WHY is it I remember yet
You, of all women one has met
In random wayfare, as one meets
The chance romances of the street?,
The Juliet of a night ? I know
Your heart holds many a Romeo.
And I, who call to mind your face
In so serene a pausing-place,
Where the bright pure expanse of sea,
The shadowy shore’s austerity,
Seems a reproach to you and me,
I too have sought on many a breast
The ecstasy of love’s unrest,
I too have had my dreams, and met
(Ah me !) how many a Juliet.
Why is it, then, that I recall
You, neither first nor last of all ?
For, surely as I see to-night
The glancing of the lighthouse light,
Against the sky, across the bay,
As turn by turn it falls my way,
Out of the empty night arise,
Child, you arise and smile to me
Out of the night, out of the sea,
The Nereid of a moment there,
And is it seaweed in your hair ?
O lost and wrecked, how long ago,
Out of the drowned past, I know,
You come to call me, come to claim
My share of your delicious shame.
Child, I remember, and can tell
One night we loved each other well ;
And one night’s love, at least or most,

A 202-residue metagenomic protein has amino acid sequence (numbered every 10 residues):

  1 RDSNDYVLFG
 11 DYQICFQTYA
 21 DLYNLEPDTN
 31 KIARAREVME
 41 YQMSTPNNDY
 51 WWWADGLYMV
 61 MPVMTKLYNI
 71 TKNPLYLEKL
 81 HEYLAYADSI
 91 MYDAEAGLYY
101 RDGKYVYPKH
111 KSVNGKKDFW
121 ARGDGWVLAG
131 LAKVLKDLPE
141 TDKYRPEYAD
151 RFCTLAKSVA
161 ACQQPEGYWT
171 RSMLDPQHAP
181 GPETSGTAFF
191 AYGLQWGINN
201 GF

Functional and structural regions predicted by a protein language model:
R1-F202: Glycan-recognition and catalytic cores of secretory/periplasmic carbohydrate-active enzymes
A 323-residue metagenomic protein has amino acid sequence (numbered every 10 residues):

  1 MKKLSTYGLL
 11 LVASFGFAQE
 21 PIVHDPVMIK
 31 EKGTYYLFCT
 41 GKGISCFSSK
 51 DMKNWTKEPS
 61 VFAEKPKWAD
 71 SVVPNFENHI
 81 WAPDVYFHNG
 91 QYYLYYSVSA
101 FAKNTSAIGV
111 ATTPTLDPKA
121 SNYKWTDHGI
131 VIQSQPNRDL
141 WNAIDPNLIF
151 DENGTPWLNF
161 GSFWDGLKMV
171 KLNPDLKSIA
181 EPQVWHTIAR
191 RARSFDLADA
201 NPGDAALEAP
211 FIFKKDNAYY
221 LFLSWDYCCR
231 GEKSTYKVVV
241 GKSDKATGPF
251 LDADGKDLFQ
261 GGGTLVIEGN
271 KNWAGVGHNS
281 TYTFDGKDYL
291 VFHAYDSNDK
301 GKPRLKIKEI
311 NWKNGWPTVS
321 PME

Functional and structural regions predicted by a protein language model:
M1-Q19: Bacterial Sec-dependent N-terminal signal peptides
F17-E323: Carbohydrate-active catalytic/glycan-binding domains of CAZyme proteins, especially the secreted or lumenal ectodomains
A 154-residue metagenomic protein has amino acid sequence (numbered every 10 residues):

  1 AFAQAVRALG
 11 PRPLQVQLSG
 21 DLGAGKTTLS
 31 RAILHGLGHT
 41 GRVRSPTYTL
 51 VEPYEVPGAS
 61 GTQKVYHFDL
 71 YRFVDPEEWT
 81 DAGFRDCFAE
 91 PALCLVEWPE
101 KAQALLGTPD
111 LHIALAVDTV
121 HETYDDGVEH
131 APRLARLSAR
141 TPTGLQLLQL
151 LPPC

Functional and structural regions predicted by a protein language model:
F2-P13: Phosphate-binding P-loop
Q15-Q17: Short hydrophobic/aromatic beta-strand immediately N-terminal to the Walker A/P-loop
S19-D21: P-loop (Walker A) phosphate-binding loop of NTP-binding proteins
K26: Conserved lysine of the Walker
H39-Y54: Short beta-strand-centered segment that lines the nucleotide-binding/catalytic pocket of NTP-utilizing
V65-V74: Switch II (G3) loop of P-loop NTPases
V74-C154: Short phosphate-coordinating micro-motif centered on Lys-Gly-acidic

Is not so small a thing to boast.
You were adorable, and I
Adored you to infinity,
That nuptial night too briefly borne
To the oblivion of morn.
Oh, no oblivion ! for I feel
Your lips deliriously steal
Along my neck, and fasten there ;
I feel the perfume of your hair,
And your soft breast that heaves and dips,
Desiring my desirous lips,
And that ineffable delight
When souls turn bodies, and unite
In the intolerable, the whole
Rapture of the embodied soul.
That joy was ours, we passed it by ;
You have forgotten me, and I
An instant from oblivion.
find I, remembering, would declare
That joy, not shame, is ours to share,
Joy that we had the will and power,
In spite of fate, to snatch one hour,
Out of vague nights, and days at strife,
So infinitely full of life.
And tis for this I see you rise,
A wraith, with starlight in your eyes,
Here, where the drowsy-minded mood
Is one with Nature’s solitude ;
For this, for this, you come to me
Out of the night, out of the sea.
Symons, Arthur. “Stella Maris.” The Yellow Book, vol. 1, April 1894, pp. 129-31. Yellow Book Digital Edition, edited by Dennis Denisoff and Lorraine Janzen Kooistra, 2010-2014. Yellow Nineties 2.0, Ryerson University Centre for Digital Humanities, 2019. https://1890s.ca/YBV1_symons_stellam